Empirical evidence suggests that fluctuating selection is a major evolutionary mechanism. The most straightforward consequence of rapid changes of the fitness function is the induced response of the mean phenotype in the population. Yet, repeated back-and-forth evolutionary trajectories are also suspected to affect the genetic architecture underlying the phenotypic characters subject to continuous adaptation. In order to better understand the long-term consequences of fluctuating selection, we modeled the response of complex, multilocus genetic architectures to various natural selection regimes -- stabilizing, directional, and fluctuating. This model accounts for gene-gene interactions (through multilinear epistasis), and thus allows to investigate the dynamics of evolutionary potential at two distinct levels: (i) the standing genetic variation, i.e. the capacity for the population to respond immediately to directional selection, and (ii) the level of canalization (measured as the average effect of new mutations),which reflects the capacity for the population to replenish genetic variation. Both analytical results and individual-based simulations show that fast fluctuations (white noise change in the phenotypic optimum every generation) are essentially similar to stabilizing selection, promoting a degree of genetic canalization and low evolvability. In contrast, when large fluctuations of the phenotypic optimum (beyond the phenotypic range of the population) occur every 10 to 100 generations, equilibrium mutational effects and genetic variance are higher and the population is more evolvable. However, there was no evidence that decanalization and increased evolvability were adaptive, and fluctuating selection remains intrinsically more constraining than genetic drift.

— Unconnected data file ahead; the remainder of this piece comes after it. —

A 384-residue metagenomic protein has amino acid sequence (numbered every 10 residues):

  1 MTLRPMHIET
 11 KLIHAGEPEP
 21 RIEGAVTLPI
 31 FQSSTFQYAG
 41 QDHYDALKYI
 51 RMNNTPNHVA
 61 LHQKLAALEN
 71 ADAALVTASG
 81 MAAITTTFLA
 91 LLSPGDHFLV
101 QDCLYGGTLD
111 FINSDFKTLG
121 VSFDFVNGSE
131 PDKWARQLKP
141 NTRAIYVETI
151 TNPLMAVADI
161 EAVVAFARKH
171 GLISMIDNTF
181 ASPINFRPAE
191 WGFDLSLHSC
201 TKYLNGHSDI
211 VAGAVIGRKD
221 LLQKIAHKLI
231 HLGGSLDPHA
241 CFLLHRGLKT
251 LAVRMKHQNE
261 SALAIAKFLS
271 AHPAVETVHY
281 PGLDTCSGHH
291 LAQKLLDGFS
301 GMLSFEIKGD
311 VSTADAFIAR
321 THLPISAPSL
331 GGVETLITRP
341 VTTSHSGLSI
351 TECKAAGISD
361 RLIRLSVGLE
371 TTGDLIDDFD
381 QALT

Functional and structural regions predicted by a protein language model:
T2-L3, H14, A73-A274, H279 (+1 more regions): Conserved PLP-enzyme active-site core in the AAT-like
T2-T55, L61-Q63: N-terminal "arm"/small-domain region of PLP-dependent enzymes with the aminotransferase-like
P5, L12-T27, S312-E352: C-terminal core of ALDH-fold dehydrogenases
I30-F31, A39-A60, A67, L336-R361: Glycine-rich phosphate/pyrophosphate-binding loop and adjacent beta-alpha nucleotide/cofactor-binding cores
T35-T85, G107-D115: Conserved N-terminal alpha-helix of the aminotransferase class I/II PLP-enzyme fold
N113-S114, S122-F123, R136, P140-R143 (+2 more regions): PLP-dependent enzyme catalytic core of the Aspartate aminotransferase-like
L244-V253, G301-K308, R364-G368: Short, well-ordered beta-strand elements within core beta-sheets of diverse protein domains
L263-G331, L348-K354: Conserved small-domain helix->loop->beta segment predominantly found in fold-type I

Author(s): Voje, KL, Mazzarella AB, Hansen TF, Østbye K, Klepaker T, Bass A, Herland A, Bærum KM, Gregersen F, Vøllestad A
The morphological differences between the marine ancestor and the descendant freshwater populations of threespine sticklebacks constitute a well-studied example of a phenotypic radiation. However the exact selective agents that drive these changes are not yet fully understood. We present a comparative study across 74 freshwater populations of threespine sticklebacks in Norway to test whether evolutionary changes in stickleback morphology can be explained as adaptations to lake characteristics thought to reflect different habitats and feeding niches. Only weak indications of adaptation were found, and the rates of adaptation varied from immediate to more constrained evolution among traits. Instead, populations have diversified in phenotypic directions predictable from allometric scaling relationships. This indicates that evolutionary constraints may have played a role in structuring phenotypic variation across freshwater populations of stickleback.